Power questions for project to add a Shutdown button / LED to Raspberry Pi

Discussion in 'Embedded Systems and Microcontrollers' started by stb, Apr 11, 2016.

  1. stb

    Thread Starter New Member

    Apr 11, 2016

    I'm planning a simple project to add a shutdown button to a Raspberry Pi. Basically, when a button is pressed and held for a couple of seconds the Pi will issue a shutdown command.

    For feedback I'm thinking something along the lines of, once the button press is detected I want to light an LED and, once the time held has been reached to issue the shutdown command, light another LED (or probably change the colour using an RGB LED).

    I might add a small buzzer when the button is pressed in case it's being pressed on by something accidentally.

    I don't really have any experience of electronics past a little electrical set I had about 40 years ago but I've always been interested.

    The 'Build Raspberry Pi Controllers: LED Flasher' series of articles by Don Wilcher are a great start for ideas on what can be done and how, but I have a couple of questions ...

    1) Is the opto-isolator really necessary when driving the LED? Or could a transistor be used given that the power is coming from the Pi anyway?

    I'm guessing it's there because the GPIO is 3.3v and it's using the 5v supply line for the LED (and presumably I'm incorrect in thinking that a transistor would work). Presumably it wouldn't be necessary if using the 3.3v supply though?

    2) I am actually planning on using the opto-isolator (despite question 1) as I'm planning on powering the LED with an external source (3v battery). I'm thinking that I should connect the -ve from the battery side of the circuit to the Pi's ground, is that correct or should they stay separate?

    (Why a battery when there's a perfectly good Pi with 3.3 and 5v supplies? I have a small touchscreen which I haven't used yet other than a quick test to make sure it works. If this were to be plugged into the Pi at the same time then it would cover the lower 26 pins meaning no easy access to the +ve pins. Also, I have a couple of new 3v button cells that aren't any use anymore so I thought I might as well use those rather than worry about stacking connections or similar.)

    Thanks for reading this, I'd be grateful for any help.
  2. KMoffett

    AAC Fanatic!

    Dec 19, 2007
    I used this circuit for Push-on/Push-off or Program-off with a PICAXE micro. It should work for the Raspberry Pi.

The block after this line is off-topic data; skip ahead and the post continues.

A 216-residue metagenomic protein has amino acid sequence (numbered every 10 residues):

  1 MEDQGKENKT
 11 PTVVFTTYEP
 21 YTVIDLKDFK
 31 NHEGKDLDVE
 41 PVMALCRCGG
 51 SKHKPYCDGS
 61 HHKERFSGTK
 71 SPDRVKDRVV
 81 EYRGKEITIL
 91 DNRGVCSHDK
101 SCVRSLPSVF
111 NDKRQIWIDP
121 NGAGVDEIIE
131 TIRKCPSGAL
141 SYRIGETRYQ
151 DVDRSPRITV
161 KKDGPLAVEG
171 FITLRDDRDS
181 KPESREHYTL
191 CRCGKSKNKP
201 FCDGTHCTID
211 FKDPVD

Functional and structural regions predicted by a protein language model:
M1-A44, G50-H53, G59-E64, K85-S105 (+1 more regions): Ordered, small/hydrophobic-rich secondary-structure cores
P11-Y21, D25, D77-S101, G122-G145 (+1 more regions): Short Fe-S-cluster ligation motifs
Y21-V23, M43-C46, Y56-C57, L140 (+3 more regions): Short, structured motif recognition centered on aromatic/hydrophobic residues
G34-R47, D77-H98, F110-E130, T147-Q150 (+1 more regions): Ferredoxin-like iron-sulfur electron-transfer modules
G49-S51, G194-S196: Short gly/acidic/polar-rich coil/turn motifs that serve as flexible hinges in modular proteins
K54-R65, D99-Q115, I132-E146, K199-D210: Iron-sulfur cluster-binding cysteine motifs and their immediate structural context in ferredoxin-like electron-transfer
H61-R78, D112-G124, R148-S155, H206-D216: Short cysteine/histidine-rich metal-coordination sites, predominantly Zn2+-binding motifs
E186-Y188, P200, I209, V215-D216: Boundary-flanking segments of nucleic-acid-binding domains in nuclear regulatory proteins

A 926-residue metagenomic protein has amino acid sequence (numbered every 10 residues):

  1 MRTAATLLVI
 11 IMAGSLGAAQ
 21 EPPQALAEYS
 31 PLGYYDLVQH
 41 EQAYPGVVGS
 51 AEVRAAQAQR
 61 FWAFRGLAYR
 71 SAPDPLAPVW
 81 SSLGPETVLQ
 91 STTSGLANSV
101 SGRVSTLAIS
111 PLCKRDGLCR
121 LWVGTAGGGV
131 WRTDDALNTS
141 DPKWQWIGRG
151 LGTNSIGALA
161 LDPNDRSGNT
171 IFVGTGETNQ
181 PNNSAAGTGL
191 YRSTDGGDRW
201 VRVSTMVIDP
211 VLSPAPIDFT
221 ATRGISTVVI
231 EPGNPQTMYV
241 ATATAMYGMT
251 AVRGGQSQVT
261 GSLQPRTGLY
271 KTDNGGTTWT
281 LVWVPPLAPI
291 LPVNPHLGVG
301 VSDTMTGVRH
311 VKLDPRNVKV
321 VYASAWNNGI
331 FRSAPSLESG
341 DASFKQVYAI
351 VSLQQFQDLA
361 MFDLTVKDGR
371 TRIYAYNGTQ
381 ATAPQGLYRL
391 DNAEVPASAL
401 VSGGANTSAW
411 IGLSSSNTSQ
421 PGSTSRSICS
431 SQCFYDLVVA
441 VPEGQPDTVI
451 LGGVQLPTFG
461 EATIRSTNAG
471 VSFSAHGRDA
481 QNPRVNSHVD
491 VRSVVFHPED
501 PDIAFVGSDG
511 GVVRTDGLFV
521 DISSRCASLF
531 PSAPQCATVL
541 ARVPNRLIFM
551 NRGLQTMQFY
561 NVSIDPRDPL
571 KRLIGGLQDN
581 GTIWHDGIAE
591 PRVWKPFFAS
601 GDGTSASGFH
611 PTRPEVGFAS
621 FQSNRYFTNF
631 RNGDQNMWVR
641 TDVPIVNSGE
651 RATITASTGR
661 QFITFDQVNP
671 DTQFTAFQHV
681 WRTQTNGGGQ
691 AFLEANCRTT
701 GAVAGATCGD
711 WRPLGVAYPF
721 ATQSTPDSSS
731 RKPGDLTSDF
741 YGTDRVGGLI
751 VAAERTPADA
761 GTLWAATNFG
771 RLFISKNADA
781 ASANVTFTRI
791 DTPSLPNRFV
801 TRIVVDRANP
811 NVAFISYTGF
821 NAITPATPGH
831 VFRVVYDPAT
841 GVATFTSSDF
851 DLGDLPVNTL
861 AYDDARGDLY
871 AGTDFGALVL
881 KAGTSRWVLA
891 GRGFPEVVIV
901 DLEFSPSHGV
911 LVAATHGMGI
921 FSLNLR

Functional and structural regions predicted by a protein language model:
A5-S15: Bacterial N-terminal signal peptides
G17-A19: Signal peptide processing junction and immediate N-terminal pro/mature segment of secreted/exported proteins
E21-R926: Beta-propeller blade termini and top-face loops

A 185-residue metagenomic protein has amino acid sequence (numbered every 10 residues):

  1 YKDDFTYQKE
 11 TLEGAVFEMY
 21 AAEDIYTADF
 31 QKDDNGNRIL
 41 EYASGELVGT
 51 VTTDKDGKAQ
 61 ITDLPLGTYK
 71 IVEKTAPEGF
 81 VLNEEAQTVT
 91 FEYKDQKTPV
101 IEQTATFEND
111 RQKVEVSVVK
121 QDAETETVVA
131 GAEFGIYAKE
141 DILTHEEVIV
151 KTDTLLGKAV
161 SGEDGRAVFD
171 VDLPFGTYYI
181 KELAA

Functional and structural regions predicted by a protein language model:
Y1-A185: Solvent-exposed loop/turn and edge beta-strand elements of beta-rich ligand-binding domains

3. stb

    Thread Starter New Member

    Apr 11, 2016
    Thanks Ken

    That looks interesting for controlling the power to the Pi if I run it from battery, which I will (at least I think that's what it does!) but I'd still need to send something to a GPIO pin to tell it to shutdown nicely first. (The Pi does still eat power once shutdown - primarily the ethernet apparently.)

    I'm happy with the idea of connecting a simple push button to a GPIO pin, detecting that and issuing the command. But I'm not sure about -ve / GND connection when powering the "button received, shutting down now" feedback LED (and maybe buzzer - if I can stop blowing them!) from a battery.

  4. Marley


    Apr 4, 2016
    A shutdown command, from the command line, for example, just shuts down the operating system. After that, the CPU is still clocking and peripherals are still powered up. If you are interested in saving power - not really worth doing.

    If you want to switch off the power after the OS has shut down what you need to have is a small program on the Pi that runs all the time and regularly toggles a spare GPIO. Then you can have a small external circuit that watches this GPIO and keeps the power switched on as long as the output keeps toggling.

    When the OS is shutdown, all applications are killed. The toggle program stops. The external circuit detects this and, after a short delay, switches off the 5V power (probably using a series MOSFET or relay contact).

    I am currently designing something like this for my Kodi Media Center. This will use an 8-pin PIC to do the monitoring and timing. Also need to have a button to press to start it up. I have a half-done design if you are interested. Must finish it!
  5. stb

    Thread Starter New Member

    Apr 11, 2016
    Thanks, sounds interesting and something I'd like to try longer term. (Probably a bit too clever for me as a first project!)

    The Pi runs headless to provide an Access Point / VPN (forwarding via a public wifi network). Removing power once the Pi OS is shut down isn't a problem as I can just unplug it / remove the battery pack.

    Issuing the shutdown command isn't impossible either, because it's an Access Point and I can ssh to the Pi and issue it (I need ssh to configure new wifi networks anyway). But, I'm lazy, may only be connecting via a phone sometimes and don't want to be messing with ssh on that. Also, sometimes my nieces might be using it and won't want to be logging in and issuing commands to stop it nicely.

    So a simple push switch with LED feedback should be a workable solution and a simple 1st project to construct and to test out GPIO use (and let me practice my soldering on nothing too sensitive!).

    LED feedback isn't strictly necessary, you'll know if the Pi has gone down when you lose the AP, but I think it would be a lot nicer (and impress the nieces more!) and try out using the Pi output too. The idea of the (momentary contact) push switch / delay is in case it gets accidentally pressed while things are being moved around.